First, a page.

This is subtly, but importantly, different from Commandment #1. We’ve already established that we want some “gimme” achievements, and that we don’t want all achievements to fall into that category, but by the same token, we also don’t want milestone achievements and “everything else” in one homogenous lump. Achievements should have different tiers of difficulty. At the base, you design milestone achievements that all participants will earn. Next, you have some achievements that most participants can earn without too much difficulty, simply by engaging with the experience as it is designed. Above that, you have achievements that will require some real effort, and so on until you reach achievements that require users to go out of their way or otherwise do something extraordinary to get them. It’s OK to have achievements that only a tiny percentage of your users will ever get, just so you can reward that most elite tier of participation, and it’s OK for achievements to be EXTREMELY hard (but not impossible), as long as my third commandment is followed.

Commandment #3: Thou Shalt Make Achievements That Are Fun to Earn

Every achievement should fundamentally reinforce the activities you want to promote. Yes, you can make an achievement about defeating a million enemies, but if defeating a million enemies is going to be a slow, torturous grind, don’t do it! Achievements should be used to encourage creative exploration, to get the user to try activities he or she might otherwise ignore or be unaware of, and to highlight cool features of the systems designed into the game. Achievements help promote features. For people who care about achievements, they influence, and in some cases essentially dictate, the way the user will play. Just as you want to choose clothes or a haircut that highlight your best traits, you want your achievements to help showcase your game to best effect.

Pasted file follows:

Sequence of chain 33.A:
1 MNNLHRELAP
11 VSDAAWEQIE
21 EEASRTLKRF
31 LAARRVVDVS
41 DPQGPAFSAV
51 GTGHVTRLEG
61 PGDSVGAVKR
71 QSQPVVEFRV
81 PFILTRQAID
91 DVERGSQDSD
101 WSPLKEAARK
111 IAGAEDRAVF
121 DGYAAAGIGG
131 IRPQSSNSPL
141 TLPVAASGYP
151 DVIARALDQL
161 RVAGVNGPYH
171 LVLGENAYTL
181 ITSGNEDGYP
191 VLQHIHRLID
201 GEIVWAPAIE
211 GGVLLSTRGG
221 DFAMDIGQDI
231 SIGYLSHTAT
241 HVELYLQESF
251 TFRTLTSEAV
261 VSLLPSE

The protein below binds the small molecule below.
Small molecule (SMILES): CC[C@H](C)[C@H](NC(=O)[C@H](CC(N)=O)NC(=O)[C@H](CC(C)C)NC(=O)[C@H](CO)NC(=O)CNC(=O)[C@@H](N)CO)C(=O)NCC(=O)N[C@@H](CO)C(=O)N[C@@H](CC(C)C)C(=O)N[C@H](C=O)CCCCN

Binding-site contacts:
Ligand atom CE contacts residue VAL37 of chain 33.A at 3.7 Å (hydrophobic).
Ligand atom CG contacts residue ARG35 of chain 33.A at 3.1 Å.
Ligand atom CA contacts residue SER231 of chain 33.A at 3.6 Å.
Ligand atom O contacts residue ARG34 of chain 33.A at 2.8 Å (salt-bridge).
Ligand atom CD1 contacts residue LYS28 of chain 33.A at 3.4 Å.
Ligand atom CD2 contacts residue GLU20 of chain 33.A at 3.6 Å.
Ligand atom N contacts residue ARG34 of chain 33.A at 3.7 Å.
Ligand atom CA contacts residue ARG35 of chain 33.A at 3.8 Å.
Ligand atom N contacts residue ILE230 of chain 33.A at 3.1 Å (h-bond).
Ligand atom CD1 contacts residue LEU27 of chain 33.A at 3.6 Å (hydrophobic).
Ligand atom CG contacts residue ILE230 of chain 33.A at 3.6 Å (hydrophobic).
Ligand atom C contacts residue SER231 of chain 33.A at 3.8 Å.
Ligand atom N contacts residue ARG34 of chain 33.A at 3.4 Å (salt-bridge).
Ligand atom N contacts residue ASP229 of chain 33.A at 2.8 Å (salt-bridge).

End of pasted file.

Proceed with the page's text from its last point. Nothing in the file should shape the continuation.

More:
Commandment #4: Thine Achievements Must Be Visible in Advance

Everything I said in Commandment #3 only works if users actually know about the achievements. While there are reasons to keep achievements secret in some cases (story spoilers, for example), for the most part, achievements should be visible, including how they are earned. Sometimes you may want to be coy and not get overly specific about the method of earning an achievement, but there should at least be a hint. Remember: the goal is to encourage exploration and to expose what is cool about the systems in your game.

Applying the Commandments to Online Learning

A lot of what I have said may seem very specific to games. If you’re trying to gamify an existing course, you may wonder whether these commandments apply. My answer is that if they don’t, you should probably rethink whether an achievement system is the right way to apply gamification in this instance. So how do you make them apply in a more linear course? Look at you course holistically and try to assess it as if it were a game. Are there activities that allow for varying degrees of success and failure? Are there (or could there be) non-essential “secret” things that would encourage your users to explore the course more carefully? Is the assessment portion pass fail? Can you track how many times it takes someone to answer a question correctly? If you answered yes to one (or hopefully more than one) of these, there may be a place for achievements in your gamified course.

Do you have a methodology for designing achievements into your course? Think I missed a commandment, or that one of my commandments is *gasp* wrong? Let me know! Thanks for reading!